Why It’s Hard To Celebrate Independence Day This Year

Independence Day

Well hello there! Did my “vague” title bring you here? Did it cause you to click with your typing fingers poised to leave me a sternly worded response.

Before you go on, I must inform you that the n-word is written in its entirety in this post. Just for clarification.


I promise you, this is not an “I hate the USA,” but a “I wish that the USA could get it right for ONCE!”

Let’s get some things straight. I’m a Navy Vet. I’m a woman. I’m a Christian. I’m the wife of a Minister. I’m Black.

With that being said let’s list some things that have caused unrest in my soul these past few weeks.

People being okay with the use of the word ‘nigger. Even going so far as to support the random use of the word with the fact that so many black rappers use it. *pause* The last time I checked, no rappers lived in my house, and I don’t purchase or listen to music that uses the word AND they didn’t represent the entire black population of the United States of America. Please stop that reasoning. I don’t use “Breaking Amish” or “Honey Boo-Boo” or ANY of the Real Housewives to make generalizations about one specific race, so let’s stop with the “so and so rapper said that word 60 times, why can’t *I*?” reasoning. Because my next question will be, “Why do you WANT to?”

The attack on women’s bodies.  This one is hard for me. I don’t like abortion one bit. Not one bit. The idea of it, the thought of having to go through it. However, I’m pretty sure that no one should have the right to tell other women what to do with their bodies. I’m taking a pretty simplistic approach here by giving it one paragraph, but I do feel that by doing sweeping motions of making something illegal – you drive for more dangerous practices outside the realm of safety. Hello Prohibition?!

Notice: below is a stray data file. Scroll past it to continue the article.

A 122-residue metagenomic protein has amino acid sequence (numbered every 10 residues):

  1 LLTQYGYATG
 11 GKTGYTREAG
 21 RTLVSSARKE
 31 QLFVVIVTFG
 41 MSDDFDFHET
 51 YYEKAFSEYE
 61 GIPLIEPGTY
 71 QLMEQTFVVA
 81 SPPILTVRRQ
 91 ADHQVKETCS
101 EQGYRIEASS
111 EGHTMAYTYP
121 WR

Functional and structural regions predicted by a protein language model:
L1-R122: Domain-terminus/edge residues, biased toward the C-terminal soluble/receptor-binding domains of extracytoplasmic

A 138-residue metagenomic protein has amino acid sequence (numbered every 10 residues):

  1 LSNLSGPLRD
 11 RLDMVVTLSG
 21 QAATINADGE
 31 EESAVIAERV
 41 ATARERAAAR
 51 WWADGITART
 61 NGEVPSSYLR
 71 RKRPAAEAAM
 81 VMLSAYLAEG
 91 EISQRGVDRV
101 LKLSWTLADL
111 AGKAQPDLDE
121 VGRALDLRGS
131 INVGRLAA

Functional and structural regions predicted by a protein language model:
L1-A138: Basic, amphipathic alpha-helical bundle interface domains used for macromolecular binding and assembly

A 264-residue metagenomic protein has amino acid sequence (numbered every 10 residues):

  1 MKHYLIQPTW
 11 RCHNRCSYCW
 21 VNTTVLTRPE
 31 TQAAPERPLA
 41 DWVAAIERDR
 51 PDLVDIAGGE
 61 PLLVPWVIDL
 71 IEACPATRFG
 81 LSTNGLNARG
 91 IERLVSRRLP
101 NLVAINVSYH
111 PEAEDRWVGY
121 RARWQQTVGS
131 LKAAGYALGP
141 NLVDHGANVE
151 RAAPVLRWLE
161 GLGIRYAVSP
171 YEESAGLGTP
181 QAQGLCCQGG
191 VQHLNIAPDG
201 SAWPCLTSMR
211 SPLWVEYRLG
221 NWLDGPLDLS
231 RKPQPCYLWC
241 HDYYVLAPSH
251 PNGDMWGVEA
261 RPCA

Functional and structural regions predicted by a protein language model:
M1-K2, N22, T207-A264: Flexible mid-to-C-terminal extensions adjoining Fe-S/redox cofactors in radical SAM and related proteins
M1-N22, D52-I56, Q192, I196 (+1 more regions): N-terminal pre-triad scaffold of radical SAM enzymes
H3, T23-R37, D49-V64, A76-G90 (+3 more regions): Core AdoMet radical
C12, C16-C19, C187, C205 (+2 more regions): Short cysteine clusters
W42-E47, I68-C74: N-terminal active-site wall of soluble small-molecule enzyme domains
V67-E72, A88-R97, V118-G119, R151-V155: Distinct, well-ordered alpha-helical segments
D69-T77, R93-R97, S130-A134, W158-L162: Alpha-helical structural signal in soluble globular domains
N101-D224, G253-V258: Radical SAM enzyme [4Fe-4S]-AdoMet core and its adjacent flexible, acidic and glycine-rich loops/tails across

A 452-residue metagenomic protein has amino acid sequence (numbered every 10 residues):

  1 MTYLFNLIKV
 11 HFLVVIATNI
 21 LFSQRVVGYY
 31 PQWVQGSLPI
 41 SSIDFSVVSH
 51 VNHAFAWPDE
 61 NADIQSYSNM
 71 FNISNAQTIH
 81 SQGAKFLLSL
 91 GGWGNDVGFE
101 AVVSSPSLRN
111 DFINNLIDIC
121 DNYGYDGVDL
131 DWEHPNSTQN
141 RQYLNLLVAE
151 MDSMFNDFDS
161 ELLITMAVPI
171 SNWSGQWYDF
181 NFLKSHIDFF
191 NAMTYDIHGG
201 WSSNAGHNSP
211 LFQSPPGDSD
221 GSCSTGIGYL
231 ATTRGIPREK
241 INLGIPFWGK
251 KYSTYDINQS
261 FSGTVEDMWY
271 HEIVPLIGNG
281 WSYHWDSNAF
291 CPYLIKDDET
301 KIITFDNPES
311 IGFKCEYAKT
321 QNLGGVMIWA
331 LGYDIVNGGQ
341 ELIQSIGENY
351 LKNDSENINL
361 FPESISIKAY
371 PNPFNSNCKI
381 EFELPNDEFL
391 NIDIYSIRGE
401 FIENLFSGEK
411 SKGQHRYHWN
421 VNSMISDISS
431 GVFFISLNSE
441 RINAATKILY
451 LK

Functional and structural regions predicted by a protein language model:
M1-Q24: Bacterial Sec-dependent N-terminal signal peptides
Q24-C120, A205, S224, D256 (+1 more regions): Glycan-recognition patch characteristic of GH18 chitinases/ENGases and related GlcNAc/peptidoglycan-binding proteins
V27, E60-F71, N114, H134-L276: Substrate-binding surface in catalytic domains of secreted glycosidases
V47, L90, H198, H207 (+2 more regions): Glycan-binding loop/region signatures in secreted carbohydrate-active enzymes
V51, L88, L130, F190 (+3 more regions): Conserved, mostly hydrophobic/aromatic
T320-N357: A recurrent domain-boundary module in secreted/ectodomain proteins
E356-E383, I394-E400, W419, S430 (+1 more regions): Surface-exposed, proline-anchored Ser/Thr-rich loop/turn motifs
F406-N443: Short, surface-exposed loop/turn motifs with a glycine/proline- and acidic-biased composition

I stood with Wendy Davis proudly as a Christian, and I would do it again in a heartbeat.

The Trayvon Martin Case – I’m not sure where to begin without sounding all Huey P. Newton in this post. All I know is that our country is struggling with respect, and when your color lands you on the side of the line where respect towards you is not required, then you get a bit uncomfortable. I’ve limited my viewing of the case to a couple of minutes here and there because honestly, my heart breaks with how our justice system is failing. How my people are so vehemently demonized, and how without proper education we can be put on trial ourselves. How a general mistrust for anyone that doesn’t look like you makes you paranoid and jittery when you shouldn’t be.